Kill Barbie

Services and ShoppingBaby ProductsToy IndustryMattel Inc.EducationWillie MaysMickey Mouse (fictional animal)

IT'S TIME to kill off Barbie.

She's 46 years old, and she's turned into the Norma Desmond of the doll world, mesmerized by her own glam past, running out of everything but delusion and attitude.

Legions of Mattelistas have gone through Barbie boot camp, brainstorming, straining to put some freshness back into the Barb. The results? She's gone through Mattel staff like Donald Trump. Now it's Neil Friedman's turn in the Barbie box. He's the third head of Mattel brands in five years, and he is on a quest to, as he puts it, put the "wow" back in Barbie.

Me, I think there's no "wow" to revive. Only "ow." I come to bury Barbie, not to praise her. Barbie's flat-lining. She's been through reinventions and reincarnations and re-imaginings. Now it's time for decommissioning America's doll.

I'll give Barbie the advice that I would have given Willie Mays before he went to the Mets, trying to stay in the game past his prime. Resist the temptation. Quit while you're ahead.

Barbie is one of only 34 toys in the National Toy Hall of Fame, right between alphabet blocks and the bicycle. She's had one hell of a run. Her shape is as recognizable as the Coke bottle. She could symbolize anything you want her to — couture culture, slavering consumerism, a fetishistic youth-and-boobs society. She has become a publicly traded commodity, like gold and pork bellies. Collectors don't regard her as a toy but as a plastic T-bill, to be locked away and cashed in at the right moment.

Just like Norma Desmond, Barbie has descended into self-parody. She's been too many things to stand for anything anymore. That model-astronaut-teacher career trajectory doesn't suggest success so much as ADD.

Barbie has been beyond big, an instantly recognizable icon — Mickey Mouse with a D cup. But Mattel was loath to acknowledge that "big" cuts both ways. It kept filing lawsuits to stop people from playing off the symbolic Barbie with artworks and parodies — until the courts told Mattel to put a sock in it. Barbie is as much fair game as the president of the United States. So a Danish band could go ahead and sing, "I'm a Barbie girl, in a Barbie world/Life in plastic, it's fantastic!/You can brush my hair, undress me everywhere." And artist Tom Forsythe could go ahead with his "Food Chain Barbie" photo series — Barbie whirring in a blender, Barbie as enchilada filling, Barbie fondued.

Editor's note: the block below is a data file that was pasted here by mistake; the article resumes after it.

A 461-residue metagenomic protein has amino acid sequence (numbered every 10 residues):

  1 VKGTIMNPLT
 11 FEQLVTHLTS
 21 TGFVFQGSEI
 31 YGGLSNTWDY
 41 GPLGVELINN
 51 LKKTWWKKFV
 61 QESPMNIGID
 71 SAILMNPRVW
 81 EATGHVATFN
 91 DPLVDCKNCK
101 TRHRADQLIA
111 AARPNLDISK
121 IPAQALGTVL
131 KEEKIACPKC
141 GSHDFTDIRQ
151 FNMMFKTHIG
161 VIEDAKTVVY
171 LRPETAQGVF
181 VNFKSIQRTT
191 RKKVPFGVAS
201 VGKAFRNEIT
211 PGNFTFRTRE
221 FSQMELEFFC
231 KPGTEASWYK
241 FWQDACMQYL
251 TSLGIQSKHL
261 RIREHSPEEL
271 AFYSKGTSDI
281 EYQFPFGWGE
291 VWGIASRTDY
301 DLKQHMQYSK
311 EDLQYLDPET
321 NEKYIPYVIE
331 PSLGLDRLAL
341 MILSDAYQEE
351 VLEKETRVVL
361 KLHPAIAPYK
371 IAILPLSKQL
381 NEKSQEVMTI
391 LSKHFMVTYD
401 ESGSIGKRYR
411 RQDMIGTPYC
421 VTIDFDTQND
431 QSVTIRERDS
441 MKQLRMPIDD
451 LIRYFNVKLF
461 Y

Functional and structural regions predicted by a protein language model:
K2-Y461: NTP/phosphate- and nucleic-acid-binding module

The nail in Barbie's grotesquely proportioned coffin is last winter's study by a British university about how ferociously little girls mutilate their Barbies, just for fun. They scalp them and dismember them and burn them and microwave them. Frankly, Barbie had it coming. She's just too unreal. How do you bond with something that looks like a taffy pull with a face? Stuffed animals are more flesh and blood than Barbie.

The study flooded me with endorphins. Around my house, Barbie was fair game. We used her as swords, for duels. But the best was Marie Antoinette Barbie. On a scaffold built of encyclopedias, we whacked off her head but good, tiara and all, over and over again. The last couple of times, after the game got old, we got out the ketchup for a good, gory, splashy finish.

So let's all have a go at Barbie. Give up on the re-re-re-invention. Take out Barbie at the top of her game. With a big, dramatic exit, Mattel could actually make a killing out of killing Barbie.

Set up a Bye-Bye Barbie lottery — 10 bucks a ticket, the randomly selected winner gets to execute Barbie any way he or she likes. Or sponsor an essay contest, in 50 words or fewer: "Why Barbie must die, and how."

Then hire the best people in the ad world to craft a series of commercials leading up to the gallows moment, to be aired during the Super Bowl. Send her to her death. Stage a state funeral worthy of the super-toy she is.

Give her a lethal injection, put Barbie on the barbie, put out a hit on her — just do it. Let the nation move on. We can survive a post-Barbie world, if we try hard enough.

Just don't ever let your brother touch her.



Copyright © 2014, Los Angeles Times
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